Tag along with this sharp-eyed Southern writer, her widowed aunt and a very unlikely guide on a 1960s trip to Bourbon Street.
- by Rheta Grimsley Johnson
The first time I laid big eyes on New Orleans, its famous French Quarter, Bourbon Street and, for that matter, Louisiana, I was with my Aunt Beulah Helen and her brother-in-law, a devout Baptist preacher.
I was 16, the year was 1969, and to get to this springboard of sin from rural South Georgia we had to drive along the Gulf Coast of Mississippi, also a first for me, and view in silence and shock the recent devastation wrought by Camille.
The whole memorable tour was an accident, almost. The trip was a thank you from my aunt, a recent widow, whose hot tears in the cemetery had moved me so that when she said between sobs, “Why don’t you come live with me this summer?” I said, “Yes, yes, I will.”
And that meant working with her in an un-air-conditioned sewing plant where she was the honcho who kept the floor of seamstresses productive by breaking up catfights and discouraging idle chatter. I bundled patterns for minimum wage and wrote homesick letters back to Alabama. I was 16, remember, eager to embrace all that age promised, instead spending days wading in lint and evenings listening to my poor relative weep.
There were perks, however, including later being included in Aunt Beulah’s Christmas trip to New Orleans. Our host was the preacher, which wouldn’t have been my first choice, but, to his credit, he gave a grand tour of the Quarter.
He never once stopped the car, but slowly drove Bourbon Street as his carload of visiting rubes, including me, strained to see what was inside the dark doorways we’d heard so much about. It would be the next year that much of Bourbon was designated pedestrian only at night, but in 1969 the burlesques and peep shows and raunchy bars rolled by just outside the car windows.
It wasn’t that I had never seen drinking or carousing before. One uncle on my mother’s side was a major tippler, and my own father, drunk from the hunt, once shot a hole in the den ceiling with a shotgun he swore was unloaded.
We also had our share of philandering friends that fueled late-night conferences, and even high school girlfriends who went away for a few months to hide unplanned pregnancies, the babies vanishing like dew on grass. There was sin, but we usually kept it in the car trunk or under wraps.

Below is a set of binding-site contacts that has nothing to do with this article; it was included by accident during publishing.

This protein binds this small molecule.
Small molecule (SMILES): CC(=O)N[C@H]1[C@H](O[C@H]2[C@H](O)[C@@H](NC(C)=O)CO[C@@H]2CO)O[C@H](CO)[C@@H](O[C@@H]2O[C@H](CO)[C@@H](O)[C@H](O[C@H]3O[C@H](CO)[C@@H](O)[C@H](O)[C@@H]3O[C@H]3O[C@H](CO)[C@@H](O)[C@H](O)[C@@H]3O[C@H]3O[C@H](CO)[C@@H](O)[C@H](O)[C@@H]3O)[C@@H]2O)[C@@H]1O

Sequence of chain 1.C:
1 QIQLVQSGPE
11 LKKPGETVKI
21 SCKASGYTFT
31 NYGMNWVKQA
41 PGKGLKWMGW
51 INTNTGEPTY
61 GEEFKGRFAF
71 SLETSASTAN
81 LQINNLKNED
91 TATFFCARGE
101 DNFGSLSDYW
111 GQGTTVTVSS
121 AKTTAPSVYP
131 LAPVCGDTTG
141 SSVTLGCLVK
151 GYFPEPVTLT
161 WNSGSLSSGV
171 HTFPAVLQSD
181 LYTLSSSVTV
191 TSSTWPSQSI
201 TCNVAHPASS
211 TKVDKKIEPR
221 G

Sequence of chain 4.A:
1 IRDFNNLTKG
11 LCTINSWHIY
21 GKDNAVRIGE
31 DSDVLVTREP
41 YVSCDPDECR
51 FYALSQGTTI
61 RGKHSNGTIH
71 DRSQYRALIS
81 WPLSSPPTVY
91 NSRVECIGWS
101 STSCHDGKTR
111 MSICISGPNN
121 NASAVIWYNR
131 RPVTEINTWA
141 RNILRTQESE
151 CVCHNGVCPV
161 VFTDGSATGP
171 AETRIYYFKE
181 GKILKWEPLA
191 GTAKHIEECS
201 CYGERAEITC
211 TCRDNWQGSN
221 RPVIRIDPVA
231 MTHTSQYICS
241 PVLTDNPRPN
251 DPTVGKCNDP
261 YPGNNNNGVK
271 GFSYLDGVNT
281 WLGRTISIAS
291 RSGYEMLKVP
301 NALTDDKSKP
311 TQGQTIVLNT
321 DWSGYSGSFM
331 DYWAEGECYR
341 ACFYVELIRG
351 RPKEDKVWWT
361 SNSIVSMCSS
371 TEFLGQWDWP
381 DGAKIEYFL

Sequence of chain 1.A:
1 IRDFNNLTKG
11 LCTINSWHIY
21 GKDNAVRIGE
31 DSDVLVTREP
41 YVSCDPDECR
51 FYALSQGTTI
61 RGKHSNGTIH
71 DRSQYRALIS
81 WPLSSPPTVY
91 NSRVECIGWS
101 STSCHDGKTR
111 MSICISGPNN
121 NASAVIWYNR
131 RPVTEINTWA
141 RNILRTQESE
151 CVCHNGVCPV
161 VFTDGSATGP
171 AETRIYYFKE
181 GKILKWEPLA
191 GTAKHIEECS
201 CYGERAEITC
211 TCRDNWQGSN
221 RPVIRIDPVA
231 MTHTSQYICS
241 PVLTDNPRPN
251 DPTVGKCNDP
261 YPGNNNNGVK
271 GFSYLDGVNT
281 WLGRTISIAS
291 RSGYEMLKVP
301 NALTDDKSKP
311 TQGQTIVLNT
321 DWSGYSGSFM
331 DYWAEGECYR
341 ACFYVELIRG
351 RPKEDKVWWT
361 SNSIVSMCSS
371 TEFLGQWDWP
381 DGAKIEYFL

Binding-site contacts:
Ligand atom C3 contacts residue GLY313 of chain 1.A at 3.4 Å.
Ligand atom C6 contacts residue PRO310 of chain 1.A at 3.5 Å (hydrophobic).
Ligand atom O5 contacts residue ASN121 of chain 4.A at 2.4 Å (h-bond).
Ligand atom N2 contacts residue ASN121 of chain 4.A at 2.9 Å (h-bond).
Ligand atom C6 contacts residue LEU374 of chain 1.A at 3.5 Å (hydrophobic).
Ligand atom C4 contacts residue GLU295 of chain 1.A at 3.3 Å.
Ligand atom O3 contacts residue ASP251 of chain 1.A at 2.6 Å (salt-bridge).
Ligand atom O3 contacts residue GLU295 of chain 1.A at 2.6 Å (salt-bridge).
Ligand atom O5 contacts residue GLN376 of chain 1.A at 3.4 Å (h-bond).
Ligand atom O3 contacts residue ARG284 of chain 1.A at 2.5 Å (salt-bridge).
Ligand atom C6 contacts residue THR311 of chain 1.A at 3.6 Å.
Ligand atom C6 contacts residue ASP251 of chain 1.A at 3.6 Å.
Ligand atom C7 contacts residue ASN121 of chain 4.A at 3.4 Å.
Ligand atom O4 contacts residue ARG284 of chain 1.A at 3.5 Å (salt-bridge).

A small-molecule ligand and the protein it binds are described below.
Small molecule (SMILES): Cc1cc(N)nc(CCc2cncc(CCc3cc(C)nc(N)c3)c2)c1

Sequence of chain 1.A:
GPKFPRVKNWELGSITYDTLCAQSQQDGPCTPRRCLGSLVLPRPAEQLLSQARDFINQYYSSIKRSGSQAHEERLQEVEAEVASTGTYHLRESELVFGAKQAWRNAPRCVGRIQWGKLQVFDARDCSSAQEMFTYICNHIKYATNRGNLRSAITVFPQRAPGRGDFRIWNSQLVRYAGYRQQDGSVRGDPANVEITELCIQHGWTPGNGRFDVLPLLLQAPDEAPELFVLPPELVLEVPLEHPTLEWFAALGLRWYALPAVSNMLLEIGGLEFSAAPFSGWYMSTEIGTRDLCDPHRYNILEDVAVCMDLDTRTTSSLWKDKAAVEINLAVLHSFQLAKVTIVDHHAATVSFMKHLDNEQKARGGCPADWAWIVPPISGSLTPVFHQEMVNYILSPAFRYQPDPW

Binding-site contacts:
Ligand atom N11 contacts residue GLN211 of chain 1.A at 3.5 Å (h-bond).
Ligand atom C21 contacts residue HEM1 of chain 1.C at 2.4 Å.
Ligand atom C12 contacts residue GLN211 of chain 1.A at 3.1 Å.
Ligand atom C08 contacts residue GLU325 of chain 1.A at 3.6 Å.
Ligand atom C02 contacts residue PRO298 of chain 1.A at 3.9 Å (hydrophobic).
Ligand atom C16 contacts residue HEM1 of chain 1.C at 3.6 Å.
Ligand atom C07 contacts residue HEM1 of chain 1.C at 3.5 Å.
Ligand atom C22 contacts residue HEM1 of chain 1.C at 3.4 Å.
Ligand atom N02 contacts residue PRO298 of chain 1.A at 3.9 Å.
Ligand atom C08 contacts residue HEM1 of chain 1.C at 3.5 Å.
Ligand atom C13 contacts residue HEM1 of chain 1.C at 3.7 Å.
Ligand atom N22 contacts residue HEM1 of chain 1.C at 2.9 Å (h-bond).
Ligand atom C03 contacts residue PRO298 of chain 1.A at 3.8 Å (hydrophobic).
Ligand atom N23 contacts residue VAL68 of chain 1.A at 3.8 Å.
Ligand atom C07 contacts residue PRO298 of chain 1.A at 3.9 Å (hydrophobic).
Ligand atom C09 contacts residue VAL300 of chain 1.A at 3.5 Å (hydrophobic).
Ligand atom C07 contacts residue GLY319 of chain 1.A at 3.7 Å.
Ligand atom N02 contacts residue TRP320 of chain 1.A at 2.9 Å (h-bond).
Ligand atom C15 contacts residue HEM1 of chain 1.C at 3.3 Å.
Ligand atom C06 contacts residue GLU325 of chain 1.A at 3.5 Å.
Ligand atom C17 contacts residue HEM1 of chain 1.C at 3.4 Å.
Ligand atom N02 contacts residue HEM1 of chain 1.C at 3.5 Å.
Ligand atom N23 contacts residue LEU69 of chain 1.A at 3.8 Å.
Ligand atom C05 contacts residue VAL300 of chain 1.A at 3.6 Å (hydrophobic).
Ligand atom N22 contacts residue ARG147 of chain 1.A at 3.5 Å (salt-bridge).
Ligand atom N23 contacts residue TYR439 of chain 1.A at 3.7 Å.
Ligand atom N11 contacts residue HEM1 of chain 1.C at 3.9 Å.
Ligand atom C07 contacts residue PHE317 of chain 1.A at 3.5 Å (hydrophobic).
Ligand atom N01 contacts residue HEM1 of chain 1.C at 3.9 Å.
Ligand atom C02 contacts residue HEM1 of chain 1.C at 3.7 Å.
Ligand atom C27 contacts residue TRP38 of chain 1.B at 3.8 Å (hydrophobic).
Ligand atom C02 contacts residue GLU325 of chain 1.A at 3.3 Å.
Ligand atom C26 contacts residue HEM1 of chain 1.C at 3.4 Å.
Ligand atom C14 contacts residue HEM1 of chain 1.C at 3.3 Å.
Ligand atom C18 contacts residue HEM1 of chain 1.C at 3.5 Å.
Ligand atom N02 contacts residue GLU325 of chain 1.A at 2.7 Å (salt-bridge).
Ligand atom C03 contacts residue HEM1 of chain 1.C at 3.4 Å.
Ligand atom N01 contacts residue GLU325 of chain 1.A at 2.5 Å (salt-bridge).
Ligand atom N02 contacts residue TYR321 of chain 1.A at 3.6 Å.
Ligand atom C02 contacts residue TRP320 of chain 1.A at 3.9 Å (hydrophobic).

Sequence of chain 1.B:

The difference here, as registered that first night by my undimpled brain, was the concentration of major, flamboyant, in-your-face decadence, with nobody clucking or hiding or scolding, including my host, the preacher.
Here, drunken revelry was expected. Here, sex was a commodity swinging in and out of second store windows into the street. Here, music blared and bleated, and so did the people, weaving in and out of the places I would not darken – not this trip anyhow.
I wore that car trip like a badge of honor, until I began to notice that many of my classmates I bragged to were underwhelmed, simply because they already had been to the Quarter, and by themselves or with buddies, completing the rite of Southern passage long before I did, and without benefit of Baptist guide.
“We practiced what we’d say to the bartenders before we went,” my late husband told me, describing a French Quarter visit he made at age 16. “What’s the legal age here in Louisiana,” I’d say, “and when they told us 18, I’d said, ‘Oh, good. It’s 21 at home.’”
But when Don and his friends carefully followed their playbook and asked, “What’s the legal age?” the bartender simply said, “Can you reach a quarter up to the bar?”
Yes, everyone had better stories than mine, which would remain the case for a long time. Once, with two friends from Memphis, a married couple, the obligatory walk down Bourbon got particularly interesting for the man who spotted in a doorway a poster of an exotic dancer he’d been especially taken with as a teen.
“Can’t believe she’s still dancing,” he said admiringly. The barker at the door didn’t miss a beat, looked straight ahead and said to no one in particular: “Yep. He’s still dancing.”
The wife laughed till we left the city.
It would be 20 years after my virgin trip – virgin in every sense – before alcohol would pass my lips in the Quarter, but that was because it took me two decades to return. All my acquaintances were far too jaded to drink Hurricanes at Pat O’Brien’s before I ever had the opportunity. Not me. I loved the sing-alongs at the piano and saved my photos from the bar and somewhere, for a while, the hurricane glasses.
But no trip made more of an impression than the first. Something about seeing the Quarter with the preacher made it fabulously forbidden in a Golden Calf kind of way. People were breaking the commandments and not apologizing. The preacher, I believe, was as interested as his naïve guests. It was, after all, his car, his choice. Now that I know a lot more about preachers, it makes perfect sense.
I now have friends who live in or near the Quarter and won’t walk on Bourbon because it has too many tourists and predictable made-in-China gee-gaws and frozen drinks with more syrup than alcohol. They are snobs in that way.
But I say probably there is someone visiting for the first time who needs the full treatment, the Bourbon bacchanalia afforded only one time, one place in life. Act as escort. Be a guide. Or at least don’t look down your nose at girls who just want to have fun.
Rheta Grimsley Johnson is a veteran reporter and former syndicated columnist for King Features Syndicate of New York. She is the author of eight books, including "Poor Man's Provence; Finding Myself in Cajun Louisiana" and "Good Grief," the only authorized biography of "Peanuts" cartoonist Charles M. Schulz. She is the recipient of the Ernie Pyle Memorial Award and the National Headliner Award for commentary. Contact her at email@example.com.